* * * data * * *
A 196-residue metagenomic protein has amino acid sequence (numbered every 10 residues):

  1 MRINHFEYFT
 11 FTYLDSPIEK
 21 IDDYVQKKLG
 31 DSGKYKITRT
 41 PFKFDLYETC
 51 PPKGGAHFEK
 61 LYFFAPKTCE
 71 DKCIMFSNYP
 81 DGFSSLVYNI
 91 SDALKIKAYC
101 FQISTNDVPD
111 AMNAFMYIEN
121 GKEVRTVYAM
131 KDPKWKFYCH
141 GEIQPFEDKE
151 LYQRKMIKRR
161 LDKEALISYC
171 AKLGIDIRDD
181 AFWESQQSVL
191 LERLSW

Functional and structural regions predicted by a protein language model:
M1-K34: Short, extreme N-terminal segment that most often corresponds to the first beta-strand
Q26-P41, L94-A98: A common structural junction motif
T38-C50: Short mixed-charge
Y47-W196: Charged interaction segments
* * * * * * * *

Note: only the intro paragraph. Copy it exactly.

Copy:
A 196-residue metagenomic protein has amino acid sequence (numbered every 10 residues):